One of the most famous photographs of the sixties is "Girls in the Window," Ormond Gigli's picture of 43 women in the windows of a derelict brownstone on East 58th Street. Last night, Berluti's guests filed into the grounds of the Hôtel de Sully to find that creative director Alessandro Sartori had restaged Gigli's photo with 45 male models in the windows of a seventeenth-century mansion in Le Marais. Given the business that Sartori and CEO Antoine Arnault are shaping, the extravagance was appropriate. Proof came moments later when Sartori started enthusing about Berluti's grande mesure, an extraordinary bespoke program that will offer clients the opportunity to order 25 different types of garment, everything from overcoats to chinos. There were appetizers tonight in the form of seven evening outfits, handmade by the atelier Arnys, which Berluti recently acquired. Picture the client for such an endeavor. Not since Cristóbal Balenciaga made everything for Daisy Fellowes, her gardening clothes included…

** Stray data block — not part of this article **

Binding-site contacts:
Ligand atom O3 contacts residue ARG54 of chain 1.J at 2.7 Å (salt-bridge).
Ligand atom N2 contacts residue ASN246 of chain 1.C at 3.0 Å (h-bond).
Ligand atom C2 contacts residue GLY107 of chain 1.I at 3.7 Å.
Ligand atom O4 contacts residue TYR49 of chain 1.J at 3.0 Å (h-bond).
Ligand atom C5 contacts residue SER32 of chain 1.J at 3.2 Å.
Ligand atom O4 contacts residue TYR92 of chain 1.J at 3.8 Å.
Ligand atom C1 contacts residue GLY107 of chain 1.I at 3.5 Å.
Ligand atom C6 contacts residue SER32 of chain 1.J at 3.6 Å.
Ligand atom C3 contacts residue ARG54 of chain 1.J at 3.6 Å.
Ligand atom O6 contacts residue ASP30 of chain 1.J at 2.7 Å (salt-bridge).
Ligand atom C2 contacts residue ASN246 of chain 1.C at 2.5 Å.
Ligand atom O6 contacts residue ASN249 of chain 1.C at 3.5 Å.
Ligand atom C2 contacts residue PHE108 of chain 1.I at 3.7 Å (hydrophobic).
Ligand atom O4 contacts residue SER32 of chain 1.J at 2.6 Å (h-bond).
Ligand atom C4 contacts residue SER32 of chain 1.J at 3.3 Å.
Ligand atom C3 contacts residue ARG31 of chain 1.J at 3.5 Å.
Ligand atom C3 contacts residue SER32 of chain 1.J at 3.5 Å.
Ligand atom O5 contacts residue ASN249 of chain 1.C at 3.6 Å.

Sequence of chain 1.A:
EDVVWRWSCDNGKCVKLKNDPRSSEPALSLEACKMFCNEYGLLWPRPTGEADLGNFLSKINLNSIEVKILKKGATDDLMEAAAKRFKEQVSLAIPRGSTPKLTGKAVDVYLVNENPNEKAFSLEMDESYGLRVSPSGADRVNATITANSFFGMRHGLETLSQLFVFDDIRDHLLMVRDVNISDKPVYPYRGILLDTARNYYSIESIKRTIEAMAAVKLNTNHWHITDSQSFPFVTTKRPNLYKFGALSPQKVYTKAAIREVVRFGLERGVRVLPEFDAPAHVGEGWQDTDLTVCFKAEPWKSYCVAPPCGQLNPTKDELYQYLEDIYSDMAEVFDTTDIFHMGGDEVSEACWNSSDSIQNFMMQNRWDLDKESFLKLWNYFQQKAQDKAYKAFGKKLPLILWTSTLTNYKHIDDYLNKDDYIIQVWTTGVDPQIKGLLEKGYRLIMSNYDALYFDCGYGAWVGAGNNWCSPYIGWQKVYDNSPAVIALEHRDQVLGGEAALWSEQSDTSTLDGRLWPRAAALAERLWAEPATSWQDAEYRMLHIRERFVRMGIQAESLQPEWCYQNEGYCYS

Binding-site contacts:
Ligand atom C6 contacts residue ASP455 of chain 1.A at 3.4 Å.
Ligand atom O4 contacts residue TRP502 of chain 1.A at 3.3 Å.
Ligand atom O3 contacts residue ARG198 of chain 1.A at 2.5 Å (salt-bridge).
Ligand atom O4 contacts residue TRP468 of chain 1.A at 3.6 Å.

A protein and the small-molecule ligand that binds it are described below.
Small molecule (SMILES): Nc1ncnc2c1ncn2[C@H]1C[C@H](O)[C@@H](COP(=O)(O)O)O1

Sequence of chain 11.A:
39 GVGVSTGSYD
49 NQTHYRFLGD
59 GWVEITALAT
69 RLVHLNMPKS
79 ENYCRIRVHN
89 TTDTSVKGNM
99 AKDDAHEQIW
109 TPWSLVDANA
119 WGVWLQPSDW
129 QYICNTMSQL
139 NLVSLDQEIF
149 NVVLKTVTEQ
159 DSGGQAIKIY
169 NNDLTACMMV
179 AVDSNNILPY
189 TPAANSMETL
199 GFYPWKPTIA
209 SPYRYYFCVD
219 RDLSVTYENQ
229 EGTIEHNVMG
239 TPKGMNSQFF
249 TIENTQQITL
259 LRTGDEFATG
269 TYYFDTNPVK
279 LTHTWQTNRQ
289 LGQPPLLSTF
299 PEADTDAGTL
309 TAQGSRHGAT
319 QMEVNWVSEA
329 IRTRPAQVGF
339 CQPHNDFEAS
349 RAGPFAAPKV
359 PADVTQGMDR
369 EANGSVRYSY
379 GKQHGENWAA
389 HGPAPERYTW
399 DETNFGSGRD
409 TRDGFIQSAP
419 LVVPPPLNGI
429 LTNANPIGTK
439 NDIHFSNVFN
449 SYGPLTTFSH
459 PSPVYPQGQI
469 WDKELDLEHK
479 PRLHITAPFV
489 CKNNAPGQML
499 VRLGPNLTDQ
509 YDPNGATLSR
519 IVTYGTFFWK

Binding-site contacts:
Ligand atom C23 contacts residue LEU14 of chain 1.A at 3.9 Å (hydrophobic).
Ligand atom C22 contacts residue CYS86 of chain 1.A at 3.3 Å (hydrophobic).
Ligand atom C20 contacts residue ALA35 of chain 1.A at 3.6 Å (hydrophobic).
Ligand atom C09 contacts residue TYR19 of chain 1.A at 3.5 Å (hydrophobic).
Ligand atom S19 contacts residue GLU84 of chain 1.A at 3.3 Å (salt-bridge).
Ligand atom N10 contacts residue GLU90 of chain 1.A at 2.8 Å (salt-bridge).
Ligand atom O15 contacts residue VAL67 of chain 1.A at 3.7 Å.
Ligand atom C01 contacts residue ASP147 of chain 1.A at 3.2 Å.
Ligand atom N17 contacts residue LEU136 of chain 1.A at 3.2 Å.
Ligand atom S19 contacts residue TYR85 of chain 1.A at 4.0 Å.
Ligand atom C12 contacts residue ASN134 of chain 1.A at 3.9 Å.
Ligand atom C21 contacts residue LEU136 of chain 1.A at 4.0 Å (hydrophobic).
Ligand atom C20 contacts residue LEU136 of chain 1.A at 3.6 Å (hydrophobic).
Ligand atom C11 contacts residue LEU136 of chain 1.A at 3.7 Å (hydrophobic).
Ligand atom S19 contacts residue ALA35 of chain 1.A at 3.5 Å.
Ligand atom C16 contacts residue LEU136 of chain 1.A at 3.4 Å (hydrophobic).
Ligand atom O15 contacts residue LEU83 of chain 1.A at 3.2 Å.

Such completism is a provocatively sophisticated notion in menswear. Even so, Sartori imagines that, at some point, bespoke will make up a good 10 percent of Berluti's business. But tonight was about the other 90 percent. And, given Berluti's pitch for the uppermost stratum of the luxury market, there were surprises—first and foremost, how casual many of the pieces felt. Sartori said he'd been looking at French workers' uniforms. The cloth co-relative was a cotton drill made from a Japanese indigo cotton yarn that had been bleached before being woven and dyed. It was turned into intensely toned cotton suits that looked like the essence of Sartori's take on the formal/casual connection. The perfect match was the new two-tone shoe, inspired by French municipal workers of the mid-twentieth century.

But Sartori was also proposing a new two-piece suit—a five-button waistcoat with narrow trousers—that was straight out of a vintage Italian movie. Both pants and waistcoats were cut a little short, which left a very funky few inches of shirt showing round the waistband. Above the waist, Sartori was feeling a hybrid shirt-jacket. He insisted this piece had become the center of his wardrobe, though tonight he'd dressed in a hyper-tailored double-breasted suit whose suppressed waist allowed not a millimeter of spare tire. He was, as ever, the best advertisement for his own brand.